15 Christmas Traditions to Steal From Around the World
From games to decorations to (of course!) the food, you’ll want to try these global Christmas traditions for yourself.
There are so many Christmas traditions in the United States that it’s hard to keep track of them all. Whether you call it a White Elephant gift exchange or a Secret Santa, it’s even more exciting to know that Christmas is celebrated around the world. From China to Italy, and France and Greece, here are the Christmas traditions that once you know you’ll want to bring into your own homes. Here’s the history of a few favorite Christmas traditions in the United States to get started.
Candy-filled calendars in Germanyistock/lsannes
The only thing better than a countdown to Christmas is a chocolate-filled one. In Germany, children receive calendars (often made of cardboard) filled with 24 squares decorated with festive drawings. Starting on December 1, they peel one open each day and gobble up the piece of chocolate hiding behind the flap. Buy one online or try making your own version—like these simple DIY advent calendars.
Spruce up the house like in JamaicaiStock/Geber86
Forget spring cleaning, Jamaicans get in the holiday spirit by doing a bit of winter cleaning (sans the ice and snow). Many families give their homes a fresh coat of paint, trim the hedges, or hang new curtains before decking it out. This Christmas, give your house a mini makeover before hanging lights or decorating the tree—a top-to-bottom vacuum, freshly laundered drapes, and shiny floors might make the season even more enjoyable! Now, here are things you never knew about Kwanzaa.
Send letters from Santa like the FrenchiStock/inarik
The French government takes Christmas very seriously. Since 1962, any letter to Père Noël (Santa Claus in French) must be answered with a postcard from Monsieur Noël himself, according to the law. Have your kids write letters to Santa and place them in the mailbox; sneak it out later that day and replace it with a handwritten response of your own. They’ll get a dose of Christmas magic when they find a note from Santa, addressed to them! We bet Santa would appreciate these hilarious holiday party jokes. As your kids get older, make sure you know what to say when they ask, “Is Santa real?”
Reward carolers like the Greek doiStock/Juanmonino
Christmas carolers in Greece go from house to house spreading music and Christmas cheer (often with small instruments like a triangle or harmonica), and when they’re done singing they’re rewarded with holiday sweets and even loose change. Keep a basket of chocolate or candy canes near the front door to hand out to carolers next time they ring the bell. Feeling nostalgic? Don’t miss these photos of what Christmas looked like 100 years ago.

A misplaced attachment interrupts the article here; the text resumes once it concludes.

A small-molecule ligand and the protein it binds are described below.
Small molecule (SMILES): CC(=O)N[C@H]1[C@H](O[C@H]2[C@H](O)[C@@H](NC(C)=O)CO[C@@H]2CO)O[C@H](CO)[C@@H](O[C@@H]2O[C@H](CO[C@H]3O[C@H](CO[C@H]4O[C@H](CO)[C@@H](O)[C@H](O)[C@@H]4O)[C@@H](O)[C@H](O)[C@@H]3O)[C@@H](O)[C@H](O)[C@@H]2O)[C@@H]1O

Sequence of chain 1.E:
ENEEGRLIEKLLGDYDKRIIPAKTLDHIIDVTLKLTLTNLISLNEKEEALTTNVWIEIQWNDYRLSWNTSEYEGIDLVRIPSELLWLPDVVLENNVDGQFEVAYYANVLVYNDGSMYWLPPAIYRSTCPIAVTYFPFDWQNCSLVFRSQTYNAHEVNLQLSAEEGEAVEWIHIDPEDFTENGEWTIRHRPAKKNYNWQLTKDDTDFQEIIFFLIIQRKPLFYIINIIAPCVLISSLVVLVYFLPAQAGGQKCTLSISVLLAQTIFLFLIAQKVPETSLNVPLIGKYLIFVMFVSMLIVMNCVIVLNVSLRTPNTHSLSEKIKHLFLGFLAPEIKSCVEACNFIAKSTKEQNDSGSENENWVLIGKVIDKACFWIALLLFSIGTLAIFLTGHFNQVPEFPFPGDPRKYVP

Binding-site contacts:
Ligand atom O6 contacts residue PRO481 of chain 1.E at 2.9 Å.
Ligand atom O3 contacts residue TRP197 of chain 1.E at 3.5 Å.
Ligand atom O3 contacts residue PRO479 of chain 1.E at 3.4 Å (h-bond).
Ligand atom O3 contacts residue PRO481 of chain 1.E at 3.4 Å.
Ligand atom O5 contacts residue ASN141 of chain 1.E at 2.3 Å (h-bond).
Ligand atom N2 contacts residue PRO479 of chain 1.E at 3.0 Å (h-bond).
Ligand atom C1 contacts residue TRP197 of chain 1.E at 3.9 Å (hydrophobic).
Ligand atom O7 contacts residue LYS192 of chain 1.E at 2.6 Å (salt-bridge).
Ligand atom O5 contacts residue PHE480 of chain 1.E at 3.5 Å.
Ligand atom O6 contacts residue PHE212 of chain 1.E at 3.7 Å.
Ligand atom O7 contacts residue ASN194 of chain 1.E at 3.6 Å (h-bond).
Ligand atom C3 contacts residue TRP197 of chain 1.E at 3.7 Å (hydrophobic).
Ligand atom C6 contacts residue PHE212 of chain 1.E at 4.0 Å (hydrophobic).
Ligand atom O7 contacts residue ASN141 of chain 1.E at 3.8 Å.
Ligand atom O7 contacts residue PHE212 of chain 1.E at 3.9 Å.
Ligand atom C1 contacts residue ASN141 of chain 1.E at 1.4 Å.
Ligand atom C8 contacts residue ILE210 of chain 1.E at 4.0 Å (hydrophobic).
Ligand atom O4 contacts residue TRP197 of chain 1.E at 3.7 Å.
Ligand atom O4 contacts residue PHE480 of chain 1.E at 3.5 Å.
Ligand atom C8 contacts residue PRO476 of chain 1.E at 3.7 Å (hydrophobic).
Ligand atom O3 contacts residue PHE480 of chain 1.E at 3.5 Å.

Eat an apple like in China
An unusual tradition has popped up in China. The word “apple” sounds like the word “peace” in Mandarin, so many families eat an apple at Christmas as a symbol of goodwill and harmony in the coming year. Have sliced apples or warm apple cider (spiked for the grown ups!) as a Christmastime snack and say a wish for peace. Then, try these family Christmas games everyone will enjoy.
Break a piñata like they do in Mexico
It seems like no celebration in Mexico is complete without a piñata. Many Christmas parties south of the border include a star-shaped piñata (the traditional piñata shape) for guests to whack at until it spills open with sweets. Let loose this holiday season with a Christmas piñata of your own. Fill it with candy and little trinkets or small gift cards, then watch your guests scramble for the best stuff! These are the most popular vacation spots in Mexico that you’ll want to visit.
Kiss under the mistletoe like the BritsiStock/gpointstudio
Stealing a smooch under the mistletoe was first started years and years ago in England. Refusing a kiss was viewed as bad luck, and one version of the tradition even required the kissers to pluck a berry from the mistletoe bunch with each kiss, not stopping until they were all gone. Hang a real or artificial sprig of mistletoe from a high-traffic doorway in your home and spread even more love this holiday season. Then find out why Christmas is on December 25.
Decorate an Italian Christmas “tree”iStock/franckreporter
The Italian version of a Christmas tree isn’t actually a tree at all. Called a Ceppo, it’s a ladder-like structure with gifts and decorations on each level. Make a makeshift one of your own by hanging little treats from a smaller fir tree—traditional ornaments toward the top, ribbons or garland in the middle, and candy canes or other hangable treats toward the bottom. Here are a few things Americans can learn from Italians about living life with passion.
Set off fireworks like they do in Latin AmericaiStock/oatawa
Many Latin American countries like Argentina and Brazil ring in the season with fireworks and a toast at midnight on Christmas Day. If fireworks are legal where you live, set a few off or light up the night with sparklers, then sip on champagne or eggnog. Don’t miss this list of the best-ranked Christmas songs.